Travis Jackson could have chosen to go any number of colleges, in the Big Ten, SEC, ACC or elsewhere. The offensive lineman from Columbus, Ohio, had a couple dozen offers from schools, many famous for cranking out linemen, programs such as Tennessee, Iowa and Wisconsin.
But Jackson pulled the trigger for Michigan State a couple weeks ago, in a flurry of commitments that included fellow Ohio O-lineman Michael Dennis.
"I realized that there's really something special going on there at Michigan State and I just wanted to be a part of that," Jackson said. "In the end, I just knew it was where I wanted to be "
Aside from the bit of prestige and respect the Spartans have earned over the last couple years, the decision for Jackson had as much to do with what he encountered on campus.
"I love Coach Dantonio, I love Coach Roushar," Jackson said of the head coach and offensive line coach, "and Coach Mike Tressel (Linebackers). Just talking to them, I really believed in what they were saying. I got to see their facilities, those are top notch."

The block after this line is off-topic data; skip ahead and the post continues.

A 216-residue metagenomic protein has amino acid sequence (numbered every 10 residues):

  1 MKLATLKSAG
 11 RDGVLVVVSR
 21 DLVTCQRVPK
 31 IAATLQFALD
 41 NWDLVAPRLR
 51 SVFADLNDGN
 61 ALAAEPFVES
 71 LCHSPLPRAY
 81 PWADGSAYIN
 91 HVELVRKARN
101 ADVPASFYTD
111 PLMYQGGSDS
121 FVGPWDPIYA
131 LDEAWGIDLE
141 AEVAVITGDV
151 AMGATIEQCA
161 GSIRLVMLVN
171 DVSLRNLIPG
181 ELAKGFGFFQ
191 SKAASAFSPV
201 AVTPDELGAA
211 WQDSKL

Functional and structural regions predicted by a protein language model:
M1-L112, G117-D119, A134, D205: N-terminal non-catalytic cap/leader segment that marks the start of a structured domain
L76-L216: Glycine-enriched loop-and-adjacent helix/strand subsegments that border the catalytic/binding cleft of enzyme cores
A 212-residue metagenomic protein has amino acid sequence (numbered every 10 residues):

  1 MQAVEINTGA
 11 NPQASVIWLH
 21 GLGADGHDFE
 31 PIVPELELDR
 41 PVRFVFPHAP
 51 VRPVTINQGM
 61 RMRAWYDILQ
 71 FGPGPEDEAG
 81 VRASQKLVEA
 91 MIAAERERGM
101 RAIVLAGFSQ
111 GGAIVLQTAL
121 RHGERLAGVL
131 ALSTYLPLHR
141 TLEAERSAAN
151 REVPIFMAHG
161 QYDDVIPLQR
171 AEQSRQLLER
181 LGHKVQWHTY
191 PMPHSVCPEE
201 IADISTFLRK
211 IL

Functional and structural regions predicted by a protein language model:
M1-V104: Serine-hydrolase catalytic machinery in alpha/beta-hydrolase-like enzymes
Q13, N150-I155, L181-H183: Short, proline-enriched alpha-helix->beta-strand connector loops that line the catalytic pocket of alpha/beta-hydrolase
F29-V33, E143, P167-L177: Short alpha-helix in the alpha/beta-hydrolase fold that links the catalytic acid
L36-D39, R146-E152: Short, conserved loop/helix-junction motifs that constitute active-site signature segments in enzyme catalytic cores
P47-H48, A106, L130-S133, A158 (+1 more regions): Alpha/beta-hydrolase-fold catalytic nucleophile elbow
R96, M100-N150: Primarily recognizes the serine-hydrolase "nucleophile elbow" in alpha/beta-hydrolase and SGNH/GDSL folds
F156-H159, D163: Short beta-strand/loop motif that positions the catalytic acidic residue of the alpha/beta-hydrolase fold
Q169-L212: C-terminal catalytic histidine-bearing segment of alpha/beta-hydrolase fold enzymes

The Spartan recruiting process was uplifting for Jackson, who talked to coaches about character, grades, performance and discipline. "They seemed very genuine," Jackson said. "They let me know where I stood the whole time. They were honest, it was very easy to deal with them."
For Jackson, it's a treat to play in the trenches.
"The offensive line is like no other position," he said. "You know you're going one hundred percent every play. I like being able to go every play and I like competing every play."
Jackson projects to the interior of the offensive line, a likely guard where opportunities to contribute should come sooner rather than latter with the depth and talent MSU is sure to have at center over the next few years. Anywhere along the front, though, Jackson says, is just fine.
One of the keys to recruiting linemen, who typically take longer to develop as they grow their bodies for the college game, is targeting a prospect who has outgrown the high school game, and much of the time dominates due to his sheer size, without sacrificing any of his ability to move like a wrestler.
"My coaches tell me I'm real athletic for my size," the 6-foot-4, 270 pound Jackson said.
The visceral thrill of engaging with the enemy, at its basest level, is what drives many into the arms of football. Jackson, as well, embraces the guts, grittiness and simple physicality of the game.
"Going one-on-one against another guy is so much fun," he says. "I love getting inside, and there's kind of a like a real bond when you play offensive line with the guys that you're playing with."